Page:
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Deadly Viruses Mutating Faster Than Before

Deadly viruses mutating to infect humans at rate never seen before


Our correspondent reports from the meeting in St Louis of the world's largest general scientific study

NEW DISEASES

AT least one new disease is jumping the species barrier from animals to human beings every year, exposing people to emerging germs at a rate that may be unprecedented.

The first work to catalogue the range of germs capable of infecting people has disclosed that 38 new human pathogens have emerged in the past 25 years. Three quarters of these, including Aids, avian flu, Sars and new variant CJD, originated as animal diseases.

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HIV is thought to have started as a monkey or ape virus in Africa

The survey, led by Mark Woolhouse, of the University of Edinburgh, has identified more than 1,400 pathogens that can cause disease in human beings, at least 800 of which crossed the species barrier from animals.

While it is not known whether the rate at which diseases are jumping species is accelerating, Dr Woolhouse said it was impossible that human beings had been exposed to so many new pathogens so quickly through most of history.

Changes in human behaviour and the environment, such as bushmeat hunting, intensive agriculture, the ease of long-distance travel and global warming, were all likely to be helping animal germs to acquire the ability to infect people.

“The rate of accumulation we are seeing now is too fast to be supported over an evolutionary timescale,” he told the American Association for the Advancement of Science conference in St Louis yesterday. “We would be overrun with pathogens.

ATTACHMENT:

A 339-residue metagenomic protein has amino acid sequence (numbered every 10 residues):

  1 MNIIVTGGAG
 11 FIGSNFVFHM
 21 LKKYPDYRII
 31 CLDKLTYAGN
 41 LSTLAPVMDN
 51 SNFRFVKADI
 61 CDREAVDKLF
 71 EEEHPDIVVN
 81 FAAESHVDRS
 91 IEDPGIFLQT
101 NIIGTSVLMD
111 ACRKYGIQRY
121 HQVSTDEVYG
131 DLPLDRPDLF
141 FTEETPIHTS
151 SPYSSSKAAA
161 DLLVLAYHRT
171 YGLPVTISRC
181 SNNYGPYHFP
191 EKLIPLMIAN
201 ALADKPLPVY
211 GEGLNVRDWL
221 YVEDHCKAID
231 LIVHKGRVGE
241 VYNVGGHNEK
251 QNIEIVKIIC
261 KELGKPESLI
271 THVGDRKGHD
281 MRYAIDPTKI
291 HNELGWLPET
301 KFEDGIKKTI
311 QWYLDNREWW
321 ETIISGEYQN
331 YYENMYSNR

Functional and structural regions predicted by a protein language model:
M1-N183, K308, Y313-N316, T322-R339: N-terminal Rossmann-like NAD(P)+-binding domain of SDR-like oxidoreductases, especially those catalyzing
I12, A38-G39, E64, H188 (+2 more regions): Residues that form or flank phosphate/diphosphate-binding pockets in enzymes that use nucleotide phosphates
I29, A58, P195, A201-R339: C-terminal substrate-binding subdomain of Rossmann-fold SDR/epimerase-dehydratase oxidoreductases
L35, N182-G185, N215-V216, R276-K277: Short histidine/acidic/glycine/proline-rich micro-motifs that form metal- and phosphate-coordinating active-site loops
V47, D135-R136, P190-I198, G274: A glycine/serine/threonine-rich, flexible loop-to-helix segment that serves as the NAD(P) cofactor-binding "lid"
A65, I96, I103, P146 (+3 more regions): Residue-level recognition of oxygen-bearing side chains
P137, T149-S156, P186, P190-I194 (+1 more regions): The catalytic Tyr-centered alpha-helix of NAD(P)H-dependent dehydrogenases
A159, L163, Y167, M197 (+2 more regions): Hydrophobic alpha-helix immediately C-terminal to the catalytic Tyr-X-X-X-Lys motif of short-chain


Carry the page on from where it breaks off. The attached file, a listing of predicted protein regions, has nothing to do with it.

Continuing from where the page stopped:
“Either many of these pathogens will not persist in humans, or there is something very unusual about the present time. The most obvious explanation is the pace and scale of change in the ways humans interact with their environment, providing new opportunities for humans to be exposed to and to transmit novel pathogens.”

The deadliest example of a germ that has recently crossed from animals to human beings is HIV, which is thought to have started out as a monkey or ape virus in Africa. Other conditions with an animal origin include the Ebola and Marburg haemorrhagic fevers, the coronavirus that causes Sars, the West Nile virus that is now endemic in the United States and H5N1 avian flu.

The class of pathogen most responsible for new human infections is the RNA viruses, which include HIV and influenza. These seem particularly adept at jumping species because they have small genomes that mutate easily, allowing them to adapt to new hosts.

The animal reservoir of new diseases with the potential to infect human beings requires a new approach to medicine, in which its human and veterinary branches become more closely allied to detect and fight the pathogens that present a threat, Dr Woolhouse said.

“We have to recognise that there is really only one medicine,” he said. “Pathogens don’t distinguish between humans and animals, but we do with our distinction between medicine and veterinary medicine. We can’t afford to go on like that. Vets and medics need to work together.

“This has to start with students. Veterinary students need to learn about the public health implications of their field of study, and medics really need to get their act together.

“In the medical textbooks, the discussion of any disease always starts with the first human case. No it didn’t. It was probably in animals first. We need to exploit this knowledge in the veterinary field if we are to have the best chance of containing new pathogens.”

His call was supported by Nina Marano, of the US Centres for Disease Control and Prevention, Atlanta. “We have to bring public health and veterinary medicine closer,” she said. “Eleven of the 12 top-category bioterror agents are of zoonotic (animal) origin, and we are seeing the spread of highly pathogenic H5N1 flu.”